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Cheadle, Whitehead earn Region 3A Triple 'A' Awards

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news Worthington, 56187
Worthington Minnesota 300 11th Street / P.O. Box 639 56187

WORTHINGTON -- Rachel Cheadle, Fulda, and Maxwell "Max" Whitehead, Murray County Central, are familiar names in their respective high schools.

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Both seniors, their individual achievements were recently recognized by the Minnesota State High School League as they were awarded the Region 3A Triple 'A' Award.

Both seniors, their individual achievements were recently recognized by the Minnesota State High School League as they were awarded the Region 3A Triple 'A' Award.

Luther Onken, superintendent of both the Fulda and MCC school districts, praised the efforts of both of the students, and said how glad he was to know both of the Region 3A winners.

The Triple "A" was first awarded in 1988 and recognizes outstanding high school seniors who have excelled in three areas: academics, arts and athletics.

Students are nominated for the award. To qualify, they must have a "B" or better grade point average and participate in League-sponsored athletic and arts activities.

A male and female student from each high school in Minnesota receives the award annually. They then advance to the regional level.

Four students are selected from the regional winners -- a boy and girl from the A and AA classes.

Active in multiple areas in their school and communities, Onken said both Whitehead and Cheadle are very deserving of the award.

Athletically, Whitehead has lettered in football, basketball and track.

"I enjoy the camaraderie with all the sports," he said.

MCC Athletic Director James Wajer said Whitehead is a hard worker who puts his studies first.

"He is very successful in everything he does and is a role model for the other kids," Wajer said. "I hope every kid can strive to be like him. He's looked up to in every area he's in and he goes above and beyond, even when no one is looking."

Cheadle has been the captain of her volleyball and basketball teams and has lettered in each sport since her freshman year.

Fulda High School Principal and Girls' Basketball Coach Gregg Slaathaug said Cheadle is a role model for students and all young adults.

"She's a positive leader and does what's right because she wants to, not because anyone is looking," Slaathaug said. "We're very happy for her and she is well deserving of the award."

In the arts, Cheadle is involved in choir and various band ensembles, for which she plays four different instruments: saxophone, flute, piccolo and piano.

She has also been in numerous plays and musicals. She played the lead role this past fall in the high school's production of "The Wizard of Oz," which she said was one of her favorite high school experiences.

"I lean more towards the arts and I enjoy being in band and marching band, but I really like sports, too, and am really competitive with that," Cheadle said.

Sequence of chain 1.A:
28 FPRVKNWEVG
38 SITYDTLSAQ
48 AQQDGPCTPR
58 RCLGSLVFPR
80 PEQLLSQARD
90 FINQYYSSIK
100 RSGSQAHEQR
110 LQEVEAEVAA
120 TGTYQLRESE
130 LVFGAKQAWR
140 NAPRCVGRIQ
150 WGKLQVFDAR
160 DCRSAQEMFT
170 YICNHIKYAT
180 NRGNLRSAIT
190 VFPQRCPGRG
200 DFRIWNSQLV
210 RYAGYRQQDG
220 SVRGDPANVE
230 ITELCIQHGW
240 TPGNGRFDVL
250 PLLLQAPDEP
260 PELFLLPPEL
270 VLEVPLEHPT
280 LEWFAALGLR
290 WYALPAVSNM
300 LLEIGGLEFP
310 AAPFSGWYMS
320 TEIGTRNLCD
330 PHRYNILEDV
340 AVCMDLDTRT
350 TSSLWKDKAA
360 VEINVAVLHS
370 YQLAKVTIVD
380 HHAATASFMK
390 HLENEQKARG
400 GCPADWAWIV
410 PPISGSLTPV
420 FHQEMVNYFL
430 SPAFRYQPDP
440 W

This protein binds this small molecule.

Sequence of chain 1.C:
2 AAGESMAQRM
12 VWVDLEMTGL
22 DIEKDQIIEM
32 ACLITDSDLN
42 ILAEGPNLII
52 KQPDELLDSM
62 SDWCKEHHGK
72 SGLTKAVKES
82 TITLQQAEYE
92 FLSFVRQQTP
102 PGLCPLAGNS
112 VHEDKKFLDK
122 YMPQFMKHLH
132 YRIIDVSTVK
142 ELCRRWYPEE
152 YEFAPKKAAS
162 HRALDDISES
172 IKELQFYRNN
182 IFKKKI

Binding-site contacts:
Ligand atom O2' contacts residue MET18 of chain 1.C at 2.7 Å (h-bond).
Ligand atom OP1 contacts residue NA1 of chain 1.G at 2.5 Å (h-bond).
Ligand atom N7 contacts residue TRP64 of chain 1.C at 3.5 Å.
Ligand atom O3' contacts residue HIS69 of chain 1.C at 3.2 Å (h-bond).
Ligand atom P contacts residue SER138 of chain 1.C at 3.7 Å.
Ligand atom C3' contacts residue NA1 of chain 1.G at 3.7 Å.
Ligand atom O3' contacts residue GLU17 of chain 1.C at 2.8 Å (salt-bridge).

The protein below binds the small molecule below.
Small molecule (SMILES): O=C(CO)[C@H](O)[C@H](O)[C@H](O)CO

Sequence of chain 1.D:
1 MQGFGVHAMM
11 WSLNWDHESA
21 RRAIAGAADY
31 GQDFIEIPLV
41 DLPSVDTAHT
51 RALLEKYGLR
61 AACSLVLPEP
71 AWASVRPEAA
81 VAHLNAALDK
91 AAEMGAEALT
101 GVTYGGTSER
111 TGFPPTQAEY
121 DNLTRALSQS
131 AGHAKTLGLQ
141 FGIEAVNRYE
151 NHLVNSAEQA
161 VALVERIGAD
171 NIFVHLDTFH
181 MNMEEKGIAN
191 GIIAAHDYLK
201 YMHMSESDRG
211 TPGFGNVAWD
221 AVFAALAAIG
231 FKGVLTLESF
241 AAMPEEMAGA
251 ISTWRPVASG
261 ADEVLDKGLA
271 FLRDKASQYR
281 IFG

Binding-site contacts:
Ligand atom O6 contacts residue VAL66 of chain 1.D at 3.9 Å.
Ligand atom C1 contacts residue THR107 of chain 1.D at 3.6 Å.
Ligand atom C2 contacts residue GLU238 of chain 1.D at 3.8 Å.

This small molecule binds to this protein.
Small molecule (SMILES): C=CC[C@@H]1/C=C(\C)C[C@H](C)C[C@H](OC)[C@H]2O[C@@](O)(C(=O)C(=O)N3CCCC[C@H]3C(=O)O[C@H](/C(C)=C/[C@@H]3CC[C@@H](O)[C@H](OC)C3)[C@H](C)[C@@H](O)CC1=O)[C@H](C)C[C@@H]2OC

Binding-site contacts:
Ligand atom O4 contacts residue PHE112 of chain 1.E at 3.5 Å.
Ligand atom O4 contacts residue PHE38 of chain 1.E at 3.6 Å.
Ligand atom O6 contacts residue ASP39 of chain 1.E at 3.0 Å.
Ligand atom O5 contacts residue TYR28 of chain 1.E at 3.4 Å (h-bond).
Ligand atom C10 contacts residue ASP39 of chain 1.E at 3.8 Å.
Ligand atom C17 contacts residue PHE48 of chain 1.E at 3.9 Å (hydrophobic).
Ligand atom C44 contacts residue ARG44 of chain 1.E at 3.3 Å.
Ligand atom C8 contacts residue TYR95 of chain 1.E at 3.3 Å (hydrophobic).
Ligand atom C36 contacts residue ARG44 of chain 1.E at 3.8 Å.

Cheadle credits her involvement in such a myriad of activities to Fulda's small size.

"Being in a small school, there are so many opportunities," she said. "I like to be involved as much as I can at all times, to be busy. I think it helps me to focus on my studies, too, being involved in things."

Also a proficient musician, Whitehead is in choir and is a percussionist in the high school band and the Slayton city band.

He is no stranger to the stage, either, and said he made his performing debut as one of the 12 disciples in "Jesus Christ Superstar."

"It's an incredible feeling being up there, showing people what you can do and how hard you have worked," he said.

Whitehead is also involved in speech and, last year, he and his partner won Section 3A and finished seventh at state in Dramatic Duo.

Why he is involved in so many activities? There's a simple answer.

"It's fun," Whitehead said, adding that he considered dropping an activity, but quickly decided that giving himself a break would only make himself bored. "So I decided I'm going to keep doing what I enjoy doing, and I'm going to keep with it."

Both Cheadle and Whitehead are also involved in their communities and churches.

Cheadle said she helps with camps and weekend activities at her church. Whitehead has been known to lend his voice to his church's choir and teach third-grade Sunday School.

Academically, the two award winners are both in the top of their respective classes. They are also both members of the National Honor Society, and have taken on multiple leadership roles in their schools and communities.

Cheadle and Whitehead have already started preparing for their college education by taking college-level classes in their high schools.

Whitehead plans to attend the University of South Dakota, Vermillion, to study medical biology. He said he wants to become a doctor and perhaps return to the Slayton area someday.

"I think it's a good way to help people and to help people on a closer level," he said.

Cheadle is considering two options for next year. She has applied to Brigham Young University in Provo, Utah, where she said would study either psychology or nutritional science.

Cheadle's other option is taking an 18-month mission trip with her church before starting her college education.

Both students recognize what an honor it is to receive the Triple "A" award.

"Earning this award - being so involved can be a hassle, but you can be rewarded," Whitehead said. "Regardless if I happen to win or not, it's still a good recognition and a good honor."

Whitehead and Cheadle will be traveling to the Twin Cities for an on-court recognition ceremony on March 24 during the state boys' basketball tournament. The four state winners will be announced at that time.

Daily Globe Reporter

Alyson Buschena may be reached

at 376-7322.

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